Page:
Library Search Results

Topic: Agriculture

108 Features

Agricultural Exports from Washington

In Washington, a national leader in both farm production and international trade, agricultural exports played a key role in development from the early years of non-Indian settlement. As steamboats car...

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Agriculture in Washington 1792 to 1900

Washington's soils and climate make it one of the most productive agricultural states in the union. When explorers and fur traders from the East Coast and Europe reached the Northwest in the late 1700...

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Agriculture in Washington since 1900

At the turn of the twentieth century, Washington farmers and ranchers realized they still had much to learn about the land. Washington State College (later University) in Pullman became the center of ...

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American Viticultural Areas (AVAs) of Washington

The U.S. government officially recognizes more than 200 wine-growing regions, known as American Viticultural Areas (AVAs). Fourteen of those AVAs are located partially or entirely within Washington st...

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Associated Vintners -- Washington's Academic Winemakers

Associated Vintners (AV) was a Seattle winemaking firm formed primarily by a group of University of Washington faculty members. Its backstory is perhaps the classic local instance of home garage-based...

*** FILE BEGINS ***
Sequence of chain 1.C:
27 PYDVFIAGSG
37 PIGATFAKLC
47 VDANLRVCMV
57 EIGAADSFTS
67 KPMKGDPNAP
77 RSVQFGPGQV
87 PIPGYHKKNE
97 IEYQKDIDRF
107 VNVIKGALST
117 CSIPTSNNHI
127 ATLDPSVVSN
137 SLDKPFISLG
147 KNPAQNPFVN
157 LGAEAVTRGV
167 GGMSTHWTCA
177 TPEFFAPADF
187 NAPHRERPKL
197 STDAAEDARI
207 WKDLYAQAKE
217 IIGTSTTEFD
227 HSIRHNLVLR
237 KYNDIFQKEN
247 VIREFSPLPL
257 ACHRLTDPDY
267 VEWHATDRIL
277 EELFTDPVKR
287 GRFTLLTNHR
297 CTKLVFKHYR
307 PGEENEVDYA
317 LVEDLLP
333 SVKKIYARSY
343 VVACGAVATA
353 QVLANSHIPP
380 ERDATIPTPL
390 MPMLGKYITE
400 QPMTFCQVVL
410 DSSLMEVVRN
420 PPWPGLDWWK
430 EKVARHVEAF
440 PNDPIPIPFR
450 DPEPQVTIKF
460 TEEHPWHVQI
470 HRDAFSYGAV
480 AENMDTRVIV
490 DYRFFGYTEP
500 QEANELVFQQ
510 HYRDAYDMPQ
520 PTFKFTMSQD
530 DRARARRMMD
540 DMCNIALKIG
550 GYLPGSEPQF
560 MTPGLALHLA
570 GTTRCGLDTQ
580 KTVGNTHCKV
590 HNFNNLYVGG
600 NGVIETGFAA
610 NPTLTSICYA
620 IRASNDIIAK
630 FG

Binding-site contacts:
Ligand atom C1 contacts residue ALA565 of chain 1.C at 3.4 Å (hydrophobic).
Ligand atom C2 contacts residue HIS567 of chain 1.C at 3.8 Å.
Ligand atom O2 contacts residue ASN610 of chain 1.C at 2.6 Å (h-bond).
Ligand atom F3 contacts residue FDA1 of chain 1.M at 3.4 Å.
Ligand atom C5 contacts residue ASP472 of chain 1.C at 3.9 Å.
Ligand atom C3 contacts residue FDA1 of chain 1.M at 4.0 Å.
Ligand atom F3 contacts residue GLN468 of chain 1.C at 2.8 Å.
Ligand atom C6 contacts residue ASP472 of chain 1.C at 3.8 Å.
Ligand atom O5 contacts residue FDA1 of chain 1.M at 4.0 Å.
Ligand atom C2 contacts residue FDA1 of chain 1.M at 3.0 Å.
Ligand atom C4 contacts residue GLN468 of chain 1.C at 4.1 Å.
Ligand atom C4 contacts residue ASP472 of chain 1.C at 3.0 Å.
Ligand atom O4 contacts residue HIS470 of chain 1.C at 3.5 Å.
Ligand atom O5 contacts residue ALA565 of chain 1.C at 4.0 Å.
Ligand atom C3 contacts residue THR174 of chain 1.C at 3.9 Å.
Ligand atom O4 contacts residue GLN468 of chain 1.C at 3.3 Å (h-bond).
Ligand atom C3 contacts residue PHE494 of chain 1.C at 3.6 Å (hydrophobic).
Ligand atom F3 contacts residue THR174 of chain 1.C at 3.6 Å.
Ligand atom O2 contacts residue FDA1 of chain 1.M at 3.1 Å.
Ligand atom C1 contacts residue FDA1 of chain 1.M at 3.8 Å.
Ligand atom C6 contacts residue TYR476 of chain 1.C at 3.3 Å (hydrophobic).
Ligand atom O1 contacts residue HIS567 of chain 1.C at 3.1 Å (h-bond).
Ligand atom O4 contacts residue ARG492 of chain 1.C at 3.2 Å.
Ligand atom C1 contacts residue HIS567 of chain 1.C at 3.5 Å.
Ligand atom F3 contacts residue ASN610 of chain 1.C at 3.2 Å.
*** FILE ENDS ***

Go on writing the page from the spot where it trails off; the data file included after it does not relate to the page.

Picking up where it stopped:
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Auburn: A Reminiscence of Childhood by Joseph Koch

Joseph Koch (1920-2000) was a longtime resident of Auburn, a small town located in south King County only a few miles from the Pierce County border. From the time of his retirement in 1962, Joe was on...

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132 Timeline Entries

Shoalwater Bay oysters begin feeding San Francisco in 1851.

In 1851, oysters from Shoalwater (later Willapa) Bay start feeding San Francisco. The oyster business will flourish in the bay until the 1880s and will be an important cause of settlement in the area.

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Collins, Van Asselt, and Maple (or Mapel) select first Donation Land Claims in King County on September 16, 1851.

On September 16, 1851, Luther M. Collins (1813-1860), Henry Van Asselt (1817-1902), and Jacob Maple (or Mapel) (1798-1884) and his son Samuel Maple (1827-1880) select the first Donation Land claims wi...

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First irrigation ditch in the Yakima Valley is dug at the Saint Joseph Mission in 1852.

In 1852, Catholic Missionary Oblates of Mary Immaculate Father Charles Pandosy and Father Eugene Casmire Chirouse (1821-1892), in company with Yakama people, labor with shovels to dig the first irriga...

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Ben Snipes builds a log cabin near Sunnyside in 1859.

In 1859, cattleman Ben Snipes (1835-1906) constructs a small cabin in the Yakima Valley. The structure is the first cabin in the region to be built by a white person.

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Ben Snipes drives cattle through the Willamette Valley to the Fraser River gold fields in 1859.

In 1859, cowboy Ben Snipes (1835-1906) drives his first herd of cattle north from the Columbia River through Washington Territory to the gold mining camps along the Fraser River in British Columbia. S...

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Michael Sullivan and Samuel Calhoun build the first dike in Skagit County in 1863.

In 1863, Michael H. Sullivan (1840?-1912) and Samuel Calhoun build the first dike in Skagit County. They prove that the treeless flats between the Sullivan and Swinomish sloughs, once thought useless ...

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